corresponding conforming bolt head, then the variability allowed by
the standard collides with the prohibition against standards that
create unnecessary obstacles to international trade.
I'll also note here that an international standard for electronic
documents not only can but must mandate "the conformity requirements
essential to achieve the interoperability," in the words of JTC 1
Directives. So it is clear that the standard must not only specify a
product but also the application behavior necessary for its
> Whether a particular
> real-world product interoperates or not is outside the realm of voluntary
I can go quite a way down that path but can't give the statement
unqualified agreement. As one example, you and I have previously
discussed my opinion that JTC 1 Directives Annex I requires not only
that interoperability be demonstrable but also demonstrated if
necessary to have high confidence that interoperability conformance
requirements are adequate. I'll note here to save you the bother that
As another example, antitrust law could have a lot to say about a
voluntary standards organization and its participants that
intentionally broke interoperability with a vendor's app to
disadvantage that vendor in the market. See e.g., closely analogous
case in the U.S.: Allied Tube & Conduit v. Indian Head, Inc. 486 U.S.
492 (1988), <http://laws.findlaw.com/us/486/492.html> (steel conduit
vendors stuffed the voluntary standard organization's ballot box to
exclude PVC conduit manufacturer from the market); see also U.S.
Federal Trade Commission and Department of Justice, Antitrust
Guidelines for Collaborations among Competitors (April, 2000), pg. 2
n. 5, <http://www.ftc.gov/os/2000/04/ftcdojguidelines.pdf>. ("These
Guidelines take into account neither the possible effects of
competitor collaborations in foreclosing or limiting competition by
rivals not participating in a collaboration nor the possible
anticompetitive effects of standard setting in the context of
competitor collaborations. Nevertheless, these effects may be of
concern to the Agencies and may prompt enforcement actions.")
And I somewhat hazily recall statements that a voluntary standard
organization can sue a vendor falsely claiming conformance with
interop conformance requirements and using the voluntary standard
organization's trademark if the use of the trademark is conditioned on
conformance. But that's an issue I have not personally researched.
There may be other exceptions that either don't come to mind or that I
have not run across in my research.
> Generally, a standard should describe the results, not the methods used to
> achieve them. We call this the "performance approach".
I can also ride a fair bit of the way with you on that point. The
origin of that approach traces to economic theory embodied in
competition law. The principle of origin is that vendors of
standardized products should be encouraged to compete through more
efficient means of production and marketing, thereby lowering costs to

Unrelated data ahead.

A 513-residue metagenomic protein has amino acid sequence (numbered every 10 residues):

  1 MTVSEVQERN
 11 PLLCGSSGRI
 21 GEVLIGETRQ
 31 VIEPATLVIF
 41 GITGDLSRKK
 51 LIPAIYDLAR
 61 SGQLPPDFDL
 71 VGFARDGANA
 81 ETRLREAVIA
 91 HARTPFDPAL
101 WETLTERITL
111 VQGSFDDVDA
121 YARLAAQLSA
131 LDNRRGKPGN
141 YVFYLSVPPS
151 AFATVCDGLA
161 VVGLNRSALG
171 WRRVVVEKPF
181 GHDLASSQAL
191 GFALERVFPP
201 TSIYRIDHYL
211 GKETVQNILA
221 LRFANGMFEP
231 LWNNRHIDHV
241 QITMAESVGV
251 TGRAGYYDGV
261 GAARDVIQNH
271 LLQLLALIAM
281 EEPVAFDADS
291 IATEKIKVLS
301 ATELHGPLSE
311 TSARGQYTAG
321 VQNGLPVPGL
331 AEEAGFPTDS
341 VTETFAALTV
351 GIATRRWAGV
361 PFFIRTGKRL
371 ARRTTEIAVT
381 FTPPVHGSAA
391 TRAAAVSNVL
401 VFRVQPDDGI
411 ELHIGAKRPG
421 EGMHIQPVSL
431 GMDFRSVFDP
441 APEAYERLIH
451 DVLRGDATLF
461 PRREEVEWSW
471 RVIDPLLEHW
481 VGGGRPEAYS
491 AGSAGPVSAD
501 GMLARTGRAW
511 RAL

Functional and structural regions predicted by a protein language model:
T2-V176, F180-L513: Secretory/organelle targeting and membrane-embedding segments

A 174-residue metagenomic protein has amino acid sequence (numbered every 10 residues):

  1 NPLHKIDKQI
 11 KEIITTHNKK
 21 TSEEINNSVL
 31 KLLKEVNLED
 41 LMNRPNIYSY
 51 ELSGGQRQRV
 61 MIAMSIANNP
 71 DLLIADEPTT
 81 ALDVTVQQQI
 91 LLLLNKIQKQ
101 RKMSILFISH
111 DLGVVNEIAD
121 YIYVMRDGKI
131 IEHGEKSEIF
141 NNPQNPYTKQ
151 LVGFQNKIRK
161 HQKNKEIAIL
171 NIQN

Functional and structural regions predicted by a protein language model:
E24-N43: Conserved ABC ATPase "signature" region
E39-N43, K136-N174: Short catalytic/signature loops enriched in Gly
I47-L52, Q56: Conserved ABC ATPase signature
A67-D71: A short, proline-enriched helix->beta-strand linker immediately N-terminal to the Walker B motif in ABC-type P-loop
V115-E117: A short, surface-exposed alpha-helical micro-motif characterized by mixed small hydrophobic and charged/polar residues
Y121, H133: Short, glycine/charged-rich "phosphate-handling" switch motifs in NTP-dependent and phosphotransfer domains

But the performance approach is not a blanket authorization to
under-specify a standard. E.g., there is no performance approach
exception to the ATBT prohibition against standards "prepared,
adopted, or applied with a view to or with the effect of creating
unnecessary obstacles to international trade." Likewise, there is no
performance approach exception to the corresponding section of JTC 1
Directives, the requirement that IT international standards "clearly
and unambiguously specify the conformity requirements essential to
achieve the interoperability."
And on the factual precedent end, RFC 2119 --- which was incorporated
by reference in OASIS ODF 1.0 --- recognizes an exception from the
performance approach for interoperability:
"Imperatives of the type defined in this memo must be used with care
and sparingly. In particular, they MUST only be used where it is
actually required for interoperation or to limit behavior which has
potential for causing harm (e.g., limiting retransmisssions) For
example, they must not be used to try to impose a particular method on
implementors where the method is not required for interoperability."
A useful rule of thumb here might be that responsiveness to market
requirements trumps the performance approach when they collide. See
e.g., World Trade Organization Committee on Technical Barriers to
Decisions and Recommendations Adopted by the Committee Since 1
January 1995 (23 May 2002),
"In order to serve the interests of the WTO membership in facilitating
international trade and preventing unnecessary trade barriers,
international standards need to be relevant and to effectively respond
to regulatory and *market needs,* as well as scientific and
technological developments in various countries. They should not
distort the global market, have adverse effects on fair competition,
or stifle innovation and technological development. ...
"11. Accordingly, it is important that international standardizing bodies:
"Take account of relevant regulatory or *market needs,* as feasible
and appropriate, as well as scientific and technological developments
in the elaboration of standards[.]"
> Certainly, with
> industrial standards, tolerances are commonly expressed. This is a
> dimension of variability. With markup standards, the recognized
> dimensions of variability are broader and include:
> 1. Classes of product
> 2. Profiles
> 3. Modules
> 4. Levels
> 5. Discretionary items
> 6. Deprecation
> 7. Extensibility
> The W3C has a nice Note on the subject, called "Variability in
> Specifications" you might enjoy: http://www.w3.org/TR/spec-variability/
I would not choose the word "broader." It is in my opinion a
difference in kind rather than magnitude. E.g., all of the above and
more could undoubtedly be found in standards for physical products.
I also approve of your use of "include." It's an incomplete list,
particularly for apps that both read and write documents. (The W3C is
more than somewhat biased toward browser developers and browsers have
only very limited editing capability.)
E.g., for implementations that write to ODF, preservation of
conformant markup is a dimension of variability in critical need of
definition in the spec. And the word "supported" in the conformance
section needs to be defined in a manner that does not allow
destruction of conforming markup except by user initiated action, etc.
[continued in next post]